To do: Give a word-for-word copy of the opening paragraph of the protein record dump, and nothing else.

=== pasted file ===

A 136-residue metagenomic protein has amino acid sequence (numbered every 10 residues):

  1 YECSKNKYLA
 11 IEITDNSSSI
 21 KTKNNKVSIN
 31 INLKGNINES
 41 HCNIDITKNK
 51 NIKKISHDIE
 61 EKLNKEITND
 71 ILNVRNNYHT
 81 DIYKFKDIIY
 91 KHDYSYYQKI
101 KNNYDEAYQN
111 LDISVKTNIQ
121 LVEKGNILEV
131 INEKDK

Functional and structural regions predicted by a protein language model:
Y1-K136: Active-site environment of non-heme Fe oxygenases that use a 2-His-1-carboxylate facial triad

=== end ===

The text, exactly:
A 136-residue metagenomic protein has amino acid sequence (numbered every 10 residues):